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Should Psychologists Treat Patients For Being Gay?

Reading through Slate this week, I came across a challenging piece about treating homosexuality with therapy. According to a new study, one-in-six mental health professionals have tried to change their patients' sexual orientation.

BMC Psychiatry, which published the study, found the results troubling because treating homosexuality as a mental illness can be dangerous. But the Slate piece sees the issue as more complex than this. Personal feelings of sexuality can vary, and perhaps a therapist is in a best position to decide whether to intervene, or not intervene, on an individual basis.

If a person wants to change their sexual orientation in order to fit in with his or her faith, family, or society, should a therapist help?

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nylorac nylorac 6 years
*am
nylorac nylorac 6 years
*am
nylorac nylorac 6 years
i think the real reason people seek therapists to "cure" them of, or better deal with, their sexual orientation it is because of a fear of incompatibility with society; whether that is a real fear or imagined. i think a person's sexual orientation is not something that one is born with but is a manifestation of that person's general lifestyle and personality, and identity. to call it a choice may provide deleterious implications--would someone really want to be gay if that means harassment and displacement from mainstream society? i don't think so. i an skeptical of therapy trying to "cure" someone because homosexuality is certainly not a disease or mental disorder (in my opinion). however, for a person to seek therapy as a means to deal with acceptance issues, that seems perfectly fine.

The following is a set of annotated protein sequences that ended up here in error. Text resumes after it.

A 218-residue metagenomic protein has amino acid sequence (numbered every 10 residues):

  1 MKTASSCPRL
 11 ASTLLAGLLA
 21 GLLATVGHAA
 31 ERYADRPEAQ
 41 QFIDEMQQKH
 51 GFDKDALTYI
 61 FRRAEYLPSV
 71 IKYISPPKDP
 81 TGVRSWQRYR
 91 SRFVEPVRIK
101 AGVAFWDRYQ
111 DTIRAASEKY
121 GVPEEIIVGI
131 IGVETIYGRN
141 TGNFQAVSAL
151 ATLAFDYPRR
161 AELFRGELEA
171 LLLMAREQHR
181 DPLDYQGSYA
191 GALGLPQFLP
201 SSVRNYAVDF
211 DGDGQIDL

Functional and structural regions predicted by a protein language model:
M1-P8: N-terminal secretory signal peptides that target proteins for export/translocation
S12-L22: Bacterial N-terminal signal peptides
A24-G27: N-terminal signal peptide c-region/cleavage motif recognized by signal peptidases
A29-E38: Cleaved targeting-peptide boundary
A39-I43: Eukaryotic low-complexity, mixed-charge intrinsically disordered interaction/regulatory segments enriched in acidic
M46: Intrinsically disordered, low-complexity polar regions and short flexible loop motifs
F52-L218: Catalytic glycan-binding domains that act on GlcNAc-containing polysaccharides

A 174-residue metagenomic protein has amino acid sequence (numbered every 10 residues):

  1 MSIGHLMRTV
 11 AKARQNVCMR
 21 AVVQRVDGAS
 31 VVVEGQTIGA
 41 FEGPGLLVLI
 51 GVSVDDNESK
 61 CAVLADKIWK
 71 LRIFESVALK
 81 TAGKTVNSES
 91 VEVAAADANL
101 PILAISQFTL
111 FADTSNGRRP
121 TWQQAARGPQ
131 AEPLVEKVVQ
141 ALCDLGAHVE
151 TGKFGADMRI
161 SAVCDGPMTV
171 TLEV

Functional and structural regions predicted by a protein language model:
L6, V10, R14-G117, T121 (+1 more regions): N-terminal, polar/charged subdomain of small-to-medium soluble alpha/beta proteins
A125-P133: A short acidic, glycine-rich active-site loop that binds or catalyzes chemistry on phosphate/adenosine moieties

Michelann Michelann 6 years
"The problem with your recessive gene theory is that the gene would never be passed in its active form." A trait doesn't have to be active in either parent in order to be passed on to an offspring. For example, both parents could have brown eyes and their child could have blue eyes. That's an embarassingly simplified version of what recessive means, but the counter example stands. (And I'm not in any way suggesting I believe there is a 'gay gene') And in regards to the 'explosion of gay people', I think that probably has more to do with the growing social acceptance of homosexuality than any chemicals in our water or crops.